U.S. Forest Service planning teams must complete rapid assessments of ecosystem conditions on national forests and the effects on those ecosystems (such as this one at Cedar Lake) from stressors, such as climate change. U.S. Forest Service photo
This post is part of the Science Tuesday feature series on the USDA blog. Check back each week as we showcase stories and news from the USDA’s rich science and research portfolio.
From South Carolina’s coastal plain to the North Carolina mountains to the tropics of Puerto Rico to the southern Sierra Nevada region of California, climate change is on the minds of forest planners.
That’s because U.S. Forest Service planning teams in these areas are among the first to revise their land and resource management plans under the 2012 Planning Rule. To help them in their planning, land managers from the Francis Marion, Nantahala, Pisgah, El Yunque, Inyo, Sequoia, and Sierra national forests will turn to a web-based tool known as the Template for Assessing Climate Change Impacts and Management Options.
Forest Plans help guide the management of national forests and are typically revised every 10 to 15 years. The plans help ensure that national forests and grasslands continue to meet the requirements of the National Forest Management Act—for clean air and water, timber and other forest products, wildlife habitat, recreation and more. Read more »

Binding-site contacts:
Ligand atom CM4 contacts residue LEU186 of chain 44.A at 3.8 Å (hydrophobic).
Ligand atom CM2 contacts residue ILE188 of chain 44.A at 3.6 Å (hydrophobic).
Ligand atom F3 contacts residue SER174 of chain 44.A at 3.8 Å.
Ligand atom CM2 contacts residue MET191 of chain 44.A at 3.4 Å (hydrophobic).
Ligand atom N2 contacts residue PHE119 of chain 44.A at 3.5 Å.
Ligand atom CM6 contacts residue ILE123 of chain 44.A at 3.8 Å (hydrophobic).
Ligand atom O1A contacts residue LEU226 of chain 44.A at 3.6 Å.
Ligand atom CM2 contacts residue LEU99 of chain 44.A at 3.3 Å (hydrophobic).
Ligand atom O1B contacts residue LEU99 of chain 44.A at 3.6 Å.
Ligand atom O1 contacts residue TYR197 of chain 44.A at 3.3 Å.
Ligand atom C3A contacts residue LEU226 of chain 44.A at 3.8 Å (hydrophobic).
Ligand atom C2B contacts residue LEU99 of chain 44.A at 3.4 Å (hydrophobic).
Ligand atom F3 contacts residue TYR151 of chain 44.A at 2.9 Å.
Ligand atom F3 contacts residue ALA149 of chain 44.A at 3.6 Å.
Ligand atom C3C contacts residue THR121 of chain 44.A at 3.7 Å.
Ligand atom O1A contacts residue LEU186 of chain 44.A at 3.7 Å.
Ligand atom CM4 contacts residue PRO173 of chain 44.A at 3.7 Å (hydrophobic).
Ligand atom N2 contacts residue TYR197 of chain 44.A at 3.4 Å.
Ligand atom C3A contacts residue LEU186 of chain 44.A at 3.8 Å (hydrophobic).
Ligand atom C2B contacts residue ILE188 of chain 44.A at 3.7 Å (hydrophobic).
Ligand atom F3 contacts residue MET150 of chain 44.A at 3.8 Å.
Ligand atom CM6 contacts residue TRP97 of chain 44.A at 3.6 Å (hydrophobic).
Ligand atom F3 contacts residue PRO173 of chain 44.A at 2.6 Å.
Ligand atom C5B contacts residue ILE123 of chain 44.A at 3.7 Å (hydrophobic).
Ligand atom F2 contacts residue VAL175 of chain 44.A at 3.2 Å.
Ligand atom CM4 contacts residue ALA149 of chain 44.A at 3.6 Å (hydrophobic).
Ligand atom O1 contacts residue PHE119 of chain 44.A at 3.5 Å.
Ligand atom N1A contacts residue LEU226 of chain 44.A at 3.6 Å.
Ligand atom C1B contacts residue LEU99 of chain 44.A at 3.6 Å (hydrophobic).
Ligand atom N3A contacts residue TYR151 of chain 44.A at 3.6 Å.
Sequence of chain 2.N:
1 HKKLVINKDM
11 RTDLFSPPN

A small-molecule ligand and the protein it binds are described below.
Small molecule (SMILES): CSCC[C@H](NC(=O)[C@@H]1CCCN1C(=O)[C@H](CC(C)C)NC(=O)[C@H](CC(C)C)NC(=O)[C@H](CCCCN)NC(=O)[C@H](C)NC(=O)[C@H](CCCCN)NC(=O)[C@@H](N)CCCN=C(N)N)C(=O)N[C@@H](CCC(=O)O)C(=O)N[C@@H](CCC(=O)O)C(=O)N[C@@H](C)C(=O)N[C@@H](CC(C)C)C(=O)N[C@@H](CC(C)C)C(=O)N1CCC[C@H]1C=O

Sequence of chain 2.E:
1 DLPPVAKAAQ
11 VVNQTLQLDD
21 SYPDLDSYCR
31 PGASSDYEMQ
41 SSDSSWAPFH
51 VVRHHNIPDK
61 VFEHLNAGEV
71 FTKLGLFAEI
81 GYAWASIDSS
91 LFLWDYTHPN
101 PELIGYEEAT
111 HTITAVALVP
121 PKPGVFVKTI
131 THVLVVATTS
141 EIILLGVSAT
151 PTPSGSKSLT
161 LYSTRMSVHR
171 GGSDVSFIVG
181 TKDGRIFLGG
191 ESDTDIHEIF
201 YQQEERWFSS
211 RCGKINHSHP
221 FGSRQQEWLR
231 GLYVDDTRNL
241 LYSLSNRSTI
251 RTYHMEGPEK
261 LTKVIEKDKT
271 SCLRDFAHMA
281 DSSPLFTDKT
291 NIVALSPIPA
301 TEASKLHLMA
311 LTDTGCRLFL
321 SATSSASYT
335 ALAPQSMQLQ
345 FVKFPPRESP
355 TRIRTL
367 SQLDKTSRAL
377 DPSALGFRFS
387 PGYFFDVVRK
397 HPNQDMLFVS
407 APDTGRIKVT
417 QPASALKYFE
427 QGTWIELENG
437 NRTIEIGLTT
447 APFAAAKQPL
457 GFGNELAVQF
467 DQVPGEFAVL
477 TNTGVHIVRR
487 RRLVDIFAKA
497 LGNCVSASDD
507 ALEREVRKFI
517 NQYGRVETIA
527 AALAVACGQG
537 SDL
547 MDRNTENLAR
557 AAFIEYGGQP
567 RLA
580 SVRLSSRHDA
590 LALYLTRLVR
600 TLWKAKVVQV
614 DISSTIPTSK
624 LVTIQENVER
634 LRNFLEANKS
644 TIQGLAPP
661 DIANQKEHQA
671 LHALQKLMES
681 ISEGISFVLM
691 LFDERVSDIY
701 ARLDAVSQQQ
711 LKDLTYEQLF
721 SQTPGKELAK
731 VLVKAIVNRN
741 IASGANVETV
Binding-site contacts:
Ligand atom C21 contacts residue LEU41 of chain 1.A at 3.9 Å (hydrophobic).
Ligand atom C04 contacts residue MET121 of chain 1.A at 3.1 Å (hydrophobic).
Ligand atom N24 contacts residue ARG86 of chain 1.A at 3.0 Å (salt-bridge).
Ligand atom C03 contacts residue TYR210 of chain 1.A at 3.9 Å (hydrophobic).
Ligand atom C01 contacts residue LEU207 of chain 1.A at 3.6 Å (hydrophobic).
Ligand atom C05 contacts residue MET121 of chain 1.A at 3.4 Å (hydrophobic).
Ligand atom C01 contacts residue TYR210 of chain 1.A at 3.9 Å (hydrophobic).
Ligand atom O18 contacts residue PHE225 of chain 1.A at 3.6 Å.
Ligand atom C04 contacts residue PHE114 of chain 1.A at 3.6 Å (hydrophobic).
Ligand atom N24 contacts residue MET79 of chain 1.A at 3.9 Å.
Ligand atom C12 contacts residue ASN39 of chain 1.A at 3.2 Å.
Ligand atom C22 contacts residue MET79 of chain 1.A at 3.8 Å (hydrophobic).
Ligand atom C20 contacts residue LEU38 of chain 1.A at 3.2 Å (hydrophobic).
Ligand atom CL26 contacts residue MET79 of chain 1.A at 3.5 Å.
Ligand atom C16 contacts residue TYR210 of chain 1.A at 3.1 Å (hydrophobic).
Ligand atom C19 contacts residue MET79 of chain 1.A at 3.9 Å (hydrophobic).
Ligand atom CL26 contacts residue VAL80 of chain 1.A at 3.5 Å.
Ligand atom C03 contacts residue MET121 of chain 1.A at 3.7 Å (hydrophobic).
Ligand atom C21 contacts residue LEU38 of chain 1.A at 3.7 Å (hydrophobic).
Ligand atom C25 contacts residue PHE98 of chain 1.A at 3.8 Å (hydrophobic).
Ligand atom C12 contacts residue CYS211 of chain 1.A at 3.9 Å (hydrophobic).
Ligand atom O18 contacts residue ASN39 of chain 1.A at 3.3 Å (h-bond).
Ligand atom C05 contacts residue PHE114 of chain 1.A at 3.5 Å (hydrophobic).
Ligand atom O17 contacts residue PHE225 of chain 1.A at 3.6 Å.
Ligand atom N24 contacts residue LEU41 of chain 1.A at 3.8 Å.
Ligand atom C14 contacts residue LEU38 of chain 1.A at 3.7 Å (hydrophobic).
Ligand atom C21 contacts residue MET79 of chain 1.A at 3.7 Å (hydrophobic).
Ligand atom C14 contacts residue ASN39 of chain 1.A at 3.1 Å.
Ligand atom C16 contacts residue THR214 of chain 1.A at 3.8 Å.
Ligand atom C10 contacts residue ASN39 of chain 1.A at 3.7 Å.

A family sets up camp on the 3,450-acre Nordhouse Dunes Wilderness Area in Michigan’s lower peninsula. (U.S. Forest Service)
As chilly winter weather gives way to the green of springtime, thousands of people are expected to experience the benefits of the great American outdoors by participating in the 7th annual National Get Outdoors Day (GO Day), Saturday, June 14, 2014. In the spirit of GO Day, the Forest Service is encouraging outdoor activity by participating in a “fee-free day.”
“Working with our partners, we are able to provide a variety of opportunities for kids and adults to learn enjoy and explore on our national forests and grasslands,” said U.S. Forest Service Chief Tom Tidwell. “From Alaska to the Rockies to the Great Plains to the East Coast, we are hosting events and providing opportunities that stimulate the mind as well as the body.” Read more »
The Fort Pierre National Grassland is home to a series of spiders previously unknown. A new species, Theridion pierre (Levi & Patrick 2013) is part of the cobweb family of spiders, Theridiidae, the fifth largest family of spiders which boasts 2387 currently recognized species (Platnick 2014). This 1 millimeter spider – about the size of a lead pencil point – is relatively abundant and easily caught on the grasslands. (Photo courtesy of Patrick Brian)
When a new species is discovered on the planet, people usually imagine a discovery process that is dangerous and remote in location. However, one scientist didn’t have to venture far from home to learn about a few new discoveries that has the science community spinning about a native grassland ecosystem in South Dakota.
Arachnid hunter Brian Patrick, an assistant professor of biology at Dakota Wesleyan University, is looking for creatures that are usually overlooked in the grasslands, and his work is making a mark in the scientific world. With help from partners like the South Dakota Department of Game, Fish and Parks and the University of South Dakota Biomedical Research Infrastructure Network, Patrick works with the Nebraska National Forest to conduct research on arachnids on the Fort Pierre National Grassland. Read more »